To Saunter in the Mountains

“People ought to saunter in the mountains – not hike! Do you know the origin of that word ‘saunter?’ It’s a beautiful word. Away back in the Middle Ages people used to go on pilgrimages to the Holy Land, and when people in the villages through which they passed asked where they were going, they would reply, “A la sainte terre,’ ‘To the Holy Land.’ And so they became known as sainte-terre-ers or saunterers. Now these mountains are our Holy Land, and we ought to saunter through them reverently, not ‘hike’ through them.”

– John Muir, as quoted in Albert Palmer’s 1911 book The Mountain Trail and Its Message

 

Hey, all, remember me? I took a break from regular blogging last month while I juggled a few dozen other things, both professional and personal.

On the book front, my developmental (the big picture) book edits are almost done, and were pretty painless. My editor did a fantastic job of picking out the places where I contradicted, or didn’t explain, or made a joke that went a little too far, and we’ve got a manuscript I’m excited to share with you…eventually. My official release date has been set for October 2018. Between now and then, I’ll work with the team at Mountaineers Books on a title, cover design, interior art (original maps! photos!), copy editing and proofreading, and marketing. There’s a lot of steps to making and distributing a great book. I’ll keep you posted.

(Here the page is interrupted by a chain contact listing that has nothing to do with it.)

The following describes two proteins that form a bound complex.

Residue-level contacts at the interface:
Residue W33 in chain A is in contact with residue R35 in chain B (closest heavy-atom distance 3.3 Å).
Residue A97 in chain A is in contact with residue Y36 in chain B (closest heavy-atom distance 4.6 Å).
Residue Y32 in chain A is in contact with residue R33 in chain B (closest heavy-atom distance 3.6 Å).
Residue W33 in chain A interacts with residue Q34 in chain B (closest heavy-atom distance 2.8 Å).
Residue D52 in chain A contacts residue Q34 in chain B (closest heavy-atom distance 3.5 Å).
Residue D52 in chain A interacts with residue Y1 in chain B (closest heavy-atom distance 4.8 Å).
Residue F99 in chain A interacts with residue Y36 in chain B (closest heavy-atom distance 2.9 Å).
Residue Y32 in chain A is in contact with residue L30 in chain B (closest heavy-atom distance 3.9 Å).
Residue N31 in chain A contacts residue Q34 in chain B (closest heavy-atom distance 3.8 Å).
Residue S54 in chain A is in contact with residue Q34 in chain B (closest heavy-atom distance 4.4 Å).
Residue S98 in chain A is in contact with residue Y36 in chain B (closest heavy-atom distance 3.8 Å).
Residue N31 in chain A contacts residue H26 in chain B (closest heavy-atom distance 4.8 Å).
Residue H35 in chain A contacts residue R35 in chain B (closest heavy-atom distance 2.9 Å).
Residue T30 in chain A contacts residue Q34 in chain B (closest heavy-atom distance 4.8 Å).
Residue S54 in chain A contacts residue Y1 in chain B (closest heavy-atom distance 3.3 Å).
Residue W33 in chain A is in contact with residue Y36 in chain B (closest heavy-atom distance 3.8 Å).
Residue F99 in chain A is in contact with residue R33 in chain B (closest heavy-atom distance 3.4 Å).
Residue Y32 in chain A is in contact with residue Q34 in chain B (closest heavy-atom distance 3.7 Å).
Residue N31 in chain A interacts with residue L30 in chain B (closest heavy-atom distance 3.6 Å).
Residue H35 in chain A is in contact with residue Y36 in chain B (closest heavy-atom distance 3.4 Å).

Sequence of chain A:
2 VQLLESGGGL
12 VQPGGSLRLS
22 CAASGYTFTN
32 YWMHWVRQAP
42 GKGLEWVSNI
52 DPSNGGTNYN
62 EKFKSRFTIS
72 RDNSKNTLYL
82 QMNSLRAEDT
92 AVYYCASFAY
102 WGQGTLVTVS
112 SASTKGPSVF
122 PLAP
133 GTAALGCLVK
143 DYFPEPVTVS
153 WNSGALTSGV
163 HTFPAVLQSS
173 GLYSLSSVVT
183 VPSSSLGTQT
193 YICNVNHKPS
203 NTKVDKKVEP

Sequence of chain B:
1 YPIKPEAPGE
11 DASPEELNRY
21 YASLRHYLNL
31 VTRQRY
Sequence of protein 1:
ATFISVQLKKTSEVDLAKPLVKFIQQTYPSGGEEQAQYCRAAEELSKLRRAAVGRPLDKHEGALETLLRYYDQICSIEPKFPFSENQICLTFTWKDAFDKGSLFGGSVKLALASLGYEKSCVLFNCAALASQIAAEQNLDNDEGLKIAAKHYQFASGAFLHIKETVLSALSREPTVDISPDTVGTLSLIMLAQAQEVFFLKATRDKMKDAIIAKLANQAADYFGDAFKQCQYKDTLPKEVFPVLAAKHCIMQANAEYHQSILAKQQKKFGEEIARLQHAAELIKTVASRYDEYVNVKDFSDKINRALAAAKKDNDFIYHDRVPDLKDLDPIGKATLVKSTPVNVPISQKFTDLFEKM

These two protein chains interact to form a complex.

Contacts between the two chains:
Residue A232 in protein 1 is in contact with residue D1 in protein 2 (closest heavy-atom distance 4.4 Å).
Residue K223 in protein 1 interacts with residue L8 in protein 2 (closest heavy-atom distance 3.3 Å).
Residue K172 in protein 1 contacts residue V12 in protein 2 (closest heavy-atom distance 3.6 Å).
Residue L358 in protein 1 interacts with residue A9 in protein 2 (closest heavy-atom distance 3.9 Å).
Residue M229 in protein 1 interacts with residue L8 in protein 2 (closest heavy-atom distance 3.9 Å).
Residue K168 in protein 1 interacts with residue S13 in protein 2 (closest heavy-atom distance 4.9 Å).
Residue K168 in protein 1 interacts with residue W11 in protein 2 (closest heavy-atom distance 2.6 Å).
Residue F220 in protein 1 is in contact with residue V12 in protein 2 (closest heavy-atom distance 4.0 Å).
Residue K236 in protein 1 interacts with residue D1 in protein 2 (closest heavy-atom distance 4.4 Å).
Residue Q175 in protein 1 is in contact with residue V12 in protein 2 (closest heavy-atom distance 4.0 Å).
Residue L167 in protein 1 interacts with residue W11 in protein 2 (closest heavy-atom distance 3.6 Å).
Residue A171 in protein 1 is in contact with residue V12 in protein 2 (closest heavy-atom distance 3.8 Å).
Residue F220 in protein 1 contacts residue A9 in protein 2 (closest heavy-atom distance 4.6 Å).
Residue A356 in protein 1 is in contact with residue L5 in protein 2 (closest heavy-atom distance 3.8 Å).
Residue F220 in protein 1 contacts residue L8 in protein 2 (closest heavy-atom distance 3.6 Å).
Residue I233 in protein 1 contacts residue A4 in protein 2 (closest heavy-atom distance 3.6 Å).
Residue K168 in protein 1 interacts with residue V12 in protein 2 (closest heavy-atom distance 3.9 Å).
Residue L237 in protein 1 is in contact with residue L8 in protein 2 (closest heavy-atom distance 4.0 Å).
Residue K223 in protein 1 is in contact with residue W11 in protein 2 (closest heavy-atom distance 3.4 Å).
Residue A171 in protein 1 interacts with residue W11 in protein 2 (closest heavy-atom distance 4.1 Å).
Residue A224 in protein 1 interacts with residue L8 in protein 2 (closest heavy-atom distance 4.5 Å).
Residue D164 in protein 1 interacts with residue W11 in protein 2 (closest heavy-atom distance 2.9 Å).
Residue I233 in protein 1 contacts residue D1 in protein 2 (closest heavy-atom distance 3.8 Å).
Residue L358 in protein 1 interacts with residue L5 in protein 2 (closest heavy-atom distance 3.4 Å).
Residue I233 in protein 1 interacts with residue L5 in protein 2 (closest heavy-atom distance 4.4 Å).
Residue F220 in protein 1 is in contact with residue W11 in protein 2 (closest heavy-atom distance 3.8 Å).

In the meantime, I’m thinking about what it means to “saunter reverently” instead of hiking. To linger in holy places, like this chapel in Rochgude just outside Le Puy. (I’ve told the story of my Moment on a Mountaintop before.) To measure a day not by distance, but by experience.

This writing process is fun, but I’m itching to go sauntering again.

Anyone else know that feeling?

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2 thoughts on “To Saunter in the Mountains

  1. Monday I returned from my first pilgrimage, the Camino Frances from St. John Pied de Port to Santiago. My heart and mind are flooded with memories and emotions, faces, dawns, the marvelous way my body thrived on each day’s walking. The group I used to hike with chooses beautiful, steep trails with stream crossings but I cannot join them because I can’t keep a 2.5-3 mph pace for 12 miles now at age 70. Maybe this is a call to saunter and walk more like I did on pilgrimage–listening to my own body and spirit. Thank you for the shown Muir quote about sauntering. Tomorrow I saunter

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